Not every type of epilepsy is generalized. A person could have seizure activity without impairment of his consciousness. There is an entity called “simple partial seizures” that results from epileptic activity in a small portion of the brain.
People experiencing a simple partial seizure can behave normally during seizures. Simple partial seizures have many types but I will only discuss the one in which people have repeated and unexplained episodes of abdominal symptoms. This type of partial seizures is also called autonomic seizures or abdominal seizures because it involves the autonomic nervous system (ANS) of the brain. ANS controls many dynamic functions of the human body such as heart rate, gut motility, sexual functions, maintaining blood pressure while in motion, urination, sweating, tear flow, fear reaction and more.
Abdominal epilepsy, sometimes referred to as autonomic seizures, is a very rare form of seizure which presents with the acute onset of symptoms seemingly related to the gastrointestinal system. It is more likely to occur in children. Sudden abdominal pain and other symptoms can occur which are generally first thought to be related to abdominal disease such as irritable bowel syndrome or gastroenteritis. However, in a small set of patients it has been shown that these symptoms can occur along with seizure activity in the brain, demonstrated by electroencephalogram, and may respond to treatment with antiepileptic medications.
What Causes Abdominal Epilepsy?
No one knows what causes abdominal epilepsy. Because the condition is so rare, no high-quality studies exist. There have been too few reported cases to identify risk factors, genetic factors, or other potential causes.
What Types of Symptoms Are Typical?
Little is known about abdominal epilepsy. There have only been 36 cases reported in medical journals in the last forty years.
With abdominal epilepsy, it’s thought that seizures occur that primarily affect the digestive system. Gastrointestinal symptoms are the result.
Patients generally complain of recurrent paroxysms, or attacks, of abdominal symptoms such as pain, nausea, gas and bloating and even abdominal twitching. In some cases these attacks can be followed by more typical seizure activity such as a generalized seizure. Likewise, these attacks can occur in patients who at other times experience other types of seizures. While some patients only experience abdominal or gastrointestinal type symptoms with the attacks, some may also have alterations in their level of consciousness.
People with reported abdominal epilepsy have different patterns of symptoms. Further, symptoms may vary in the same person from one time to the next. For example, a person might have convulsive seizures and abdominal pain during one episode. Then the person may only have abdominal pain during another seizure.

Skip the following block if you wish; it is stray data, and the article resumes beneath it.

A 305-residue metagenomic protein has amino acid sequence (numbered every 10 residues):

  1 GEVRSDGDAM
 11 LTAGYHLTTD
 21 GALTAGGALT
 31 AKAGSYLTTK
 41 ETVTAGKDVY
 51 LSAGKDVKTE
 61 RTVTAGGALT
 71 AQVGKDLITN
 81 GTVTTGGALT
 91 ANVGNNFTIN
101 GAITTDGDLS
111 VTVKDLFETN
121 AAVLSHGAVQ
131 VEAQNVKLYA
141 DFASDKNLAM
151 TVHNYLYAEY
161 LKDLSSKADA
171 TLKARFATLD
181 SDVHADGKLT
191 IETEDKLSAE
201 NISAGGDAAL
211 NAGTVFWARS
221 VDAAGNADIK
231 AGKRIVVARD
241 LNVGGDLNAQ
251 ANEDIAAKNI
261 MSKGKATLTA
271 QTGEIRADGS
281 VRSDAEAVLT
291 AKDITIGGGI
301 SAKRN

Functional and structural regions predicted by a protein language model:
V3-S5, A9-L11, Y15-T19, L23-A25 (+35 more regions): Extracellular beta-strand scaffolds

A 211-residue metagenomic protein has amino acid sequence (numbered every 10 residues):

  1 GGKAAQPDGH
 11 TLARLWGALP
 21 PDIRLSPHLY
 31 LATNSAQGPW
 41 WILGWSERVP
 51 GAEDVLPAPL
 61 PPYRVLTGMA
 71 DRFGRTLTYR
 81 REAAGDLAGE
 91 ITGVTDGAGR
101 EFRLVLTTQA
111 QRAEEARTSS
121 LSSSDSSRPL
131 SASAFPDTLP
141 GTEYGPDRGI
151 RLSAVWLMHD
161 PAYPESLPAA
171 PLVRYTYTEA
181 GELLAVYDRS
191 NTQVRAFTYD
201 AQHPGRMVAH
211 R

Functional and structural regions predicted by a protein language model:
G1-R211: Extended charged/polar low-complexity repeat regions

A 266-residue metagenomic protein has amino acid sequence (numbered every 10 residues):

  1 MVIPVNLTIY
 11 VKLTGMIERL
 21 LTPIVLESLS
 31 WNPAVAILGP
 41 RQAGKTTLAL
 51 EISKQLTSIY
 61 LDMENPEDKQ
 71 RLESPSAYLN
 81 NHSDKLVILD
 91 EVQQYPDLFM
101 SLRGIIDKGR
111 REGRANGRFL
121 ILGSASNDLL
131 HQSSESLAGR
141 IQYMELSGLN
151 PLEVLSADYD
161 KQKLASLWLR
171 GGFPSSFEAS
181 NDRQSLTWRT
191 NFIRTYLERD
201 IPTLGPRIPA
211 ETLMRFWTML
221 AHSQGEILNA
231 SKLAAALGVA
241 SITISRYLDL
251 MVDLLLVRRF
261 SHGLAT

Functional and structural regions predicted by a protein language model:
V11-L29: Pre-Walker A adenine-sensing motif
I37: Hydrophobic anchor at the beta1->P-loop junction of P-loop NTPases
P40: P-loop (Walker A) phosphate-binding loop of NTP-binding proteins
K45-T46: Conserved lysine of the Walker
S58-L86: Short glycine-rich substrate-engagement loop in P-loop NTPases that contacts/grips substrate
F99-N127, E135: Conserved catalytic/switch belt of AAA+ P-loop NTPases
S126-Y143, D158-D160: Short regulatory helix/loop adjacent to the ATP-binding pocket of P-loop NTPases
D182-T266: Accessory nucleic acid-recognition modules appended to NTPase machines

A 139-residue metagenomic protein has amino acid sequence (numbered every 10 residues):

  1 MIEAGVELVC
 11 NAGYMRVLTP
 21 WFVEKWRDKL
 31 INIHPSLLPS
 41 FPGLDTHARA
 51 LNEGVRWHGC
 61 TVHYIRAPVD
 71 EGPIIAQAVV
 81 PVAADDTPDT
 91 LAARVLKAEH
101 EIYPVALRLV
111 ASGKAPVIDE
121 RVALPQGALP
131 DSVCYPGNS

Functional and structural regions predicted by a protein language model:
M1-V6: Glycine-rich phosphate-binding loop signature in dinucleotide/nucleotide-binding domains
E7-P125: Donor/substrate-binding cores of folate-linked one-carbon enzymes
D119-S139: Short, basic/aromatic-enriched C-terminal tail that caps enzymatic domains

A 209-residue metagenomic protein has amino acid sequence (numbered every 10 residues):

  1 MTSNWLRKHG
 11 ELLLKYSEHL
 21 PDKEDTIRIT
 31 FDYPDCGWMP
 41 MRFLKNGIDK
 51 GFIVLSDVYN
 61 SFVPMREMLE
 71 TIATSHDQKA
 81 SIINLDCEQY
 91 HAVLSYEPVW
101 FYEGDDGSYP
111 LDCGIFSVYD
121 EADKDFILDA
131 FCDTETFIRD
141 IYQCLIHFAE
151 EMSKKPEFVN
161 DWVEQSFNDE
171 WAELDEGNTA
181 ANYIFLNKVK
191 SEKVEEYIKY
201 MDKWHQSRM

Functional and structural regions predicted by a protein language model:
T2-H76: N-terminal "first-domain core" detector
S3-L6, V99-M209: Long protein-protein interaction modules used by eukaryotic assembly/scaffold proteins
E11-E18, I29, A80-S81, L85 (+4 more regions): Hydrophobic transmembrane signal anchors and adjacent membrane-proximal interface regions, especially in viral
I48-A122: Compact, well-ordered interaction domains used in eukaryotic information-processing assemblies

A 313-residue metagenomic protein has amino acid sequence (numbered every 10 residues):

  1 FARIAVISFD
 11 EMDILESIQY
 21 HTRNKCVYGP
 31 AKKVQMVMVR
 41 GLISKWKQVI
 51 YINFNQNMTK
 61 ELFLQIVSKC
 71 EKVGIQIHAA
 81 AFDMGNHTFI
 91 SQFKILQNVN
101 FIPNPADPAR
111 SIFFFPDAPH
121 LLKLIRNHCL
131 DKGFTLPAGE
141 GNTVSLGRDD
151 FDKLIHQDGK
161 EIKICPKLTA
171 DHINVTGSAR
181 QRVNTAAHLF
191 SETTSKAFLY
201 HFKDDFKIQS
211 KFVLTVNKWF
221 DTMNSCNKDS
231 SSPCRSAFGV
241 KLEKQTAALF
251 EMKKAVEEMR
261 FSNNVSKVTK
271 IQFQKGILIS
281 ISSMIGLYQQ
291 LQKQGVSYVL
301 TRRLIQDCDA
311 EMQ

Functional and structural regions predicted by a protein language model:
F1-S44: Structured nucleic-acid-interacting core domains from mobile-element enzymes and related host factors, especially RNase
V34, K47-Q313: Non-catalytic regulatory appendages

How Is The Diagnosis Typically Made?
Because abdominal epilepsy is such a rare condition and can be mistaken for many much more common ailments, it can be difficult to make the diagnosis. Diagnosing abdominal epilepsy can involve a chicken-or-the-egg debate. Seizures in epilepsy are sometimes preceded by patterns of symptoms. These patterns of symptoms are called auras. Just before a seizure, some people with epilepsy might smell something that’s not there. Others might see flashing lights.
Auras with abdominal symptoms are common in epilepsy. You can call it a gut feeling. Nausea, pain, flatulence, or hunger can herald a seizure. But are the abdominal symptoms ever evidence of seizures in their own right?
Some experts think the diagnosis of abdominal epilepsy should be made when abdominal symptoms are the main manifestation of seizure activity.
Definitive diagnosis is generally considered to require an electrocephalogram which demonstrates seizure activity in the brain during one of the abdominal episodes. Response to anti-seizure medications also supports the diagnosis since other causes of gastrointestinal upset do not typically respond to these medications.
The other proposed criterias for the diagnosis of abdominal epilepsy are:
- periodic abdominal symptoms that can’t be explained after extensive medical testing, including blood tests, imaging scans, and endoscopy
- symptoms that suggest a central nervous system problem (for example, confusion or lethargy)
- sustained absence of abdominal symptoms while taking an epilepsy medication
Medical and neurologic testing might include:
- computed tomography (CT) scans of the abdomen and brain
- magnetic resonance imaging (MRI) scan of the brain
- ultrasound of the abdomen
- endoscopy of the gastrointestinal tract, either upper (through the mouth), lower (through the rectum), or both
- blood tests
What Are Some Common Treatments?
As stated above, because the symptoms are related to seizure activity in the brain, prevention of the seizures with antiepilepsy medications may help to control the abdominal symptoms. Dilantin (phenytoin) is often used. Since no controlled studies exist, though, other drugs might be equally effective. Other epilepsy treatments may be considered as for other forms of epilepsy in cases which are difficult to control. Each patient is different and should discuss their treatment options with their own treating physicians.
In the known cases of abdominal epilepsy, treatment with epilepsy drugs has usually significantly reduced abdominal symptoms. That’s not proof that the abdominal symptoms were caused by seizures, though. Epilepsy drugs act on nerves in general. They might simply soothe abdominal pain that way, or through a placebo effect.